Solar Shingles: New Age Roofing

The age of millennials has coincided with the resurgence of renewable energy. More and more people are looking to save energy and support the world. But how can you possibly save energy when it comes to roofing? Well, the answer is quite simple; enter solar shingles. Solar shingles are quite different from the usual solar panel installation on the roof. Solar shingles are a lot more effective, and in this article, we explain everything you need to know when it comes to solar shingles.


The design is quite simplistic, and if you’ve been around the renewable energy block, you should know that these solar shingles can be viewed as one solar cell unit. Each solar cell unit has a photovoltaic cell inside which is made up of silicon as the semiconductor. The solar shingles unlike the panel that houses the solar cells are in the form of a tile. Hence the roof from top to bottom is covered by solar shingle tiles. The shingle tiles replace regular tiles and also increase the overall surface area over which solar energy from the sun falls on. In the case of solar panels; the biggest hurdle is to have enough solar panels to generate electricity, and they can often be extremely chunky to place on the roof. But the tiles completely eradicate the need to have large equipment on the roof thus giving you more space on the roof to work with.

The biggest obstacle to solar shingles was their poor electricity conversion rate, but that has greatly been overcome due to the advancement of technology. The rate of conversion has increased from 10% to over 20% in the last decade, and experts believe that rate is only going to go higher with newer technologies being added to the solar shingle.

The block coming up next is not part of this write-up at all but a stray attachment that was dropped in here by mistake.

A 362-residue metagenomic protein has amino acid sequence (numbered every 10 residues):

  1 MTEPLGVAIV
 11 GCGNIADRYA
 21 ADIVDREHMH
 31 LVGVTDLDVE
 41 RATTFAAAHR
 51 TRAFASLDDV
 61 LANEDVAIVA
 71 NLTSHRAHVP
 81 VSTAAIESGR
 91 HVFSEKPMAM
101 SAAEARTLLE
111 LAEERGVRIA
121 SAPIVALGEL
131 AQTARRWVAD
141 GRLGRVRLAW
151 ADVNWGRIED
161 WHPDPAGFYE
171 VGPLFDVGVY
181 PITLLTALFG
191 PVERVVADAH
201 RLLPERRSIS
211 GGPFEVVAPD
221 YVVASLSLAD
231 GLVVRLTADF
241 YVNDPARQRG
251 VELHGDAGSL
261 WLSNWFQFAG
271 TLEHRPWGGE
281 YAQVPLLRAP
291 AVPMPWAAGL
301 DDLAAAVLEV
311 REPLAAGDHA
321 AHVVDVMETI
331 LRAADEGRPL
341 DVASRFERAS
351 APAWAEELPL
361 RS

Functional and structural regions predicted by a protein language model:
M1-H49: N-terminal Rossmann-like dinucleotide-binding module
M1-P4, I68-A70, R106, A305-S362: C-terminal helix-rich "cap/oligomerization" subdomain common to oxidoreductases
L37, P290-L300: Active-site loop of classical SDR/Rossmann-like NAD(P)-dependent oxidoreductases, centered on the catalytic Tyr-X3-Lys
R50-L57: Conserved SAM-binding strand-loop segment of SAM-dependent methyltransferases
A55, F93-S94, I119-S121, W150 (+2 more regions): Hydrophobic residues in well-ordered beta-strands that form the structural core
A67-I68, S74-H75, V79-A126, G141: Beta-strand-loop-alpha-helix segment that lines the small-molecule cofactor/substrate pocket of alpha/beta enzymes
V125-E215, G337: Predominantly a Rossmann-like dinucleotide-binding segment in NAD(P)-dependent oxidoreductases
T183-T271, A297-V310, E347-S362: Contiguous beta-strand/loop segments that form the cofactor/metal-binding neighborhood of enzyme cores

The solar shingle can greatly reduce your electricity and utility bill by up to 70%, and each solar shingle is said to generate around 63 watts during a bright day. Although everything looks greener on this side, the fact of the matter is that solar shingles aren’t quite there yet. The solar shingles do have a larger surface area of absorption, but they cannot be moved to get better absorption rate as the earth rotates. Solar shingles also have a very metallic appearance and would look out of place. The biggest hurdle would be the installation costs; generally, solar shingle installation can cost you upwards of $30,000. We believe that solar shingles are definitely here to stay, but in terms of scalability, there is still a long way to go.